The Abkhazian parliament, divided into two factions including Abkhazians, who held 28 seats and Georgians who held 26. Unanimous decisions of the Abkhazian faction for secession from Georgia were unanimously rejected by the Georgian faction. Gamsakhurdia’s dictatorial government was ousted by a “democratic coup” in January 1992. Soon after, Edward Shevardnadze, who did not participate in the coup, was summoned from Moscow to become the new President of Georgia. However, the chief actors in the coup, the military leaders Tengiz Kitovani and Jaba Ioseliani, held the real power. Soon afterwards, on August 14, 1992, Georgian troops led by Tengiz Kitovani, entered the territory of the Abkhazian Autonomous Republic on the pretext of protecting the railway from frequent looting. Another pretext was to liberate a parliamentarian Sandro Kavsadze kidnapped by the ex-President Gamsakhurdia’s supporters and allegedly detained in Abkhazia. Without notifying President Shevardnadze, Kitovani entered Sukhumi, the capital of Abkhazia, and occupied the Abkhazian Parliament. He announced the fall of the “pro-Communist Abkhazian government.” A war followed that continued till October 1993 taking thousands of lives from both sides. Abkhazians, benefiting from the support of the North Caucasian militaries – particularly Chechens – and, more importantly, of Russia, were victorious. About 250,000 Georgians living in Abkhazia, who made the Autonomous Republic’s majority (57% compared to 17% of Abkhazians), fled to Georgia, fearing the Abkhazians’ vengeance. Abkhazians proclaimed independence, which, however, was not recognized by the UN.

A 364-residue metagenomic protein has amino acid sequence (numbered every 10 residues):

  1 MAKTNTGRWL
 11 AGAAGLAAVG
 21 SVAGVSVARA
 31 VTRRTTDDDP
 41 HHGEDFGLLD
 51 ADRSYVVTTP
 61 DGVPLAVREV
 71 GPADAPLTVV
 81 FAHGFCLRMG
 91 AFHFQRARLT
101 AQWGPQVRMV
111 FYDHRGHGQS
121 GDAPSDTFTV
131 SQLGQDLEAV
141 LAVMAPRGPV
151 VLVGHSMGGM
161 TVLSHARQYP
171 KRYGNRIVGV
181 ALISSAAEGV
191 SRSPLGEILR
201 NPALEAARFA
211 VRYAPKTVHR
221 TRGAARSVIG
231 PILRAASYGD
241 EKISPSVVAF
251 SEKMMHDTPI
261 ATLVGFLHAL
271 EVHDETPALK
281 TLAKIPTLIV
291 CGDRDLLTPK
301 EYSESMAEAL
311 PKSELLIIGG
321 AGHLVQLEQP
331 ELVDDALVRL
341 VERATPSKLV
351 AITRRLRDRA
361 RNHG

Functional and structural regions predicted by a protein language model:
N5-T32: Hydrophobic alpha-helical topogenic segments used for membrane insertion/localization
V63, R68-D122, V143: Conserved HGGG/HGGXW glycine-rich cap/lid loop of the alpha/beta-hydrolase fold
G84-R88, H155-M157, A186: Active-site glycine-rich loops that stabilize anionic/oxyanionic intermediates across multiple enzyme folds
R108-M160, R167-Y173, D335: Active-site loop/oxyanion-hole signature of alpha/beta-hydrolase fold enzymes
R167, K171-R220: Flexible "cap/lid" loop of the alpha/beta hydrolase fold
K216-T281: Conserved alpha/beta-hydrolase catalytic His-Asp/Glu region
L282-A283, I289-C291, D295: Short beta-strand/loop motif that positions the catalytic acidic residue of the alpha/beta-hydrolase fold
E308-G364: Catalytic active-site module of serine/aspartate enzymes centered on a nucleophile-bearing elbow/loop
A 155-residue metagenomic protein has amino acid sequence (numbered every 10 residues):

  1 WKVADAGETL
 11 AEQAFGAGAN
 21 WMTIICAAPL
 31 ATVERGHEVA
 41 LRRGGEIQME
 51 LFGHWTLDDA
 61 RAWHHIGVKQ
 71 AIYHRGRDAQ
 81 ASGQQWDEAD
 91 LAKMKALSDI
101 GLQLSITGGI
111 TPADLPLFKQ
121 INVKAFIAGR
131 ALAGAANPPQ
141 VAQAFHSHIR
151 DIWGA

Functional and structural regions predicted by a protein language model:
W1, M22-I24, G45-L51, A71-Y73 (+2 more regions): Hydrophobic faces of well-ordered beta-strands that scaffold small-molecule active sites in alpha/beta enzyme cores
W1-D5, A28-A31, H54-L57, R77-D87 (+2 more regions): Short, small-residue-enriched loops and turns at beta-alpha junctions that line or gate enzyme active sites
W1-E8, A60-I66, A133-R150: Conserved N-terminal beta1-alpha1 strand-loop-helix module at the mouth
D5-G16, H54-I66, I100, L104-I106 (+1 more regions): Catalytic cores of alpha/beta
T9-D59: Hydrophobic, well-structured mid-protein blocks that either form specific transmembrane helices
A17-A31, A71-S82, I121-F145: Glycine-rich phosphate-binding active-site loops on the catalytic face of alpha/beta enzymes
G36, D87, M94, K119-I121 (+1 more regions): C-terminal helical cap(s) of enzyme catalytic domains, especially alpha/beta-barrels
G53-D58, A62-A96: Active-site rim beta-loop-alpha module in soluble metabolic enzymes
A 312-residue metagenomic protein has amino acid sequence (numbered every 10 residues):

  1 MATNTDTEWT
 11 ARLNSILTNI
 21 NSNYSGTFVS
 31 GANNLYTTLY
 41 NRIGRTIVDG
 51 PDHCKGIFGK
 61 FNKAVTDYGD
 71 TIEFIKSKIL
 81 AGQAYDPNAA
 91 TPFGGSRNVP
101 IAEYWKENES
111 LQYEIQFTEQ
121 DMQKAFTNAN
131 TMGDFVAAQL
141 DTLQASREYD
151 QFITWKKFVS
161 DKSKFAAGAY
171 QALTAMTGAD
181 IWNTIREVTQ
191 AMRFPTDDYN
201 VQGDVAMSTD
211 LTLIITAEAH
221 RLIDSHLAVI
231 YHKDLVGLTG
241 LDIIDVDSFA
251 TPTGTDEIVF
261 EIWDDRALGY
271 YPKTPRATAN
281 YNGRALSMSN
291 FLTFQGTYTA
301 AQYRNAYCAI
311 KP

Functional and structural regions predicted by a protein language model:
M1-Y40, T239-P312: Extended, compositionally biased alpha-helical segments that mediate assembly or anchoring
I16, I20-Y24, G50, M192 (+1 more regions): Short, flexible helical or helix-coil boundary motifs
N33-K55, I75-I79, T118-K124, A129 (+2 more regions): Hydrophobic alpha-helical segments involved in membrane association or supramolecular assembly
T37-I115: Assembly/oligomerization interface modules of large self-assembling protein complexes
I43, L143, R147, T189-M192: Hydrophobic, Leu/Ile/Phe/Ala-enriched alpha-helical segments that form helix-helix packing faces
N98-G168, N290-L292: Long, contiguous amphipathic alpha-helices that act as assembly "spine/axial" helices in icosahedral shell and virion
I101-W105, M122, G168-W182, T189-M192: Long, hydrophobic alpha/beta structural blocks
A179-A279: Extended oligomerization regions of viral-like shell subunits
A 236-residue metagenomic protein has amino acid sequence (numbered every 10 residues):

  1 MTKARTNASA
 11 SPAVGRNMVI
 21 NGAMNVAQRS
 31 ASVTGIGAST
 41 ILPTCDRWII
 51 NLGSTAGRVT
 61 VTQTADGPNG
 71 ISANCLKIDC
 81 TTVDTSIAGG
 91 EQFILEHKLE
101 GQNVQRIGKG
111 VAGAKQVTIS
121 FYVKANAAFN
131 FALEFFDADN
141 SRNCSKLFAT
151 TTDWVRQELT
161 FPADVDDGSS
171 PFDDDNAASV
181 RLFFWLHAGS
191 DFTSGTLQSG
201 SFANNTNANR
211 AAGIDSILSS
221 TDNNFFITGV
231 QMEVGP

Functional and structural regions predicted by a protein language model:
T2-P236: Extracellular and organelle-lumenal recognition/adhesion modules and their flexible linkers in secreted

Since then until the present, a volatile status quo, in Edward Walker’s wording, of “no peace, no war” exists between Georgia and Abkhazia. The sides continue to hold radically opposite positions. Georgia demands return of all refugees to their former habitat and a restoration of Abkhazia to its status as an autonomous region, with “the highest level of autonomy.” Abkhazins are unwilling to accept the full-scale return of the refugees, lest they themselves become a minority in the Republic once more, and lest they are victimized by the avenging Georgians. Moreover, considering themselves victorious, Abkhazians claim independence from Georgia. Their ultimate compromise around the issue of independence would be a confederation with equal status.
Russia, the chief moderating power between Georgia and Abkhazia, is in an ambivalent situation. On the one hand, it does not want a strong and a unitary pro-Western Georgia, in order not to lose its previous influence in Caucasus. On the other hand, the secession of Abkhazia from Georgia is not desirable for Russia, since this will establish a precedent of successful separatism to Chechens and other minorities who strive for independence from the Russian Federation. Therefore, the present official position of Russia is the outright support of Georgia’s territorial integrity.
The hostility of Abkhazians towards Georgia did not start with the collapse of the Soviet Union. There is a history of hostilities that goes back at least two centuries. It is impossible to understand the essence of the conflict unless we consider the historical roots of Abkhazian animosity.
The History of the Conflict
Ancient and Medieval History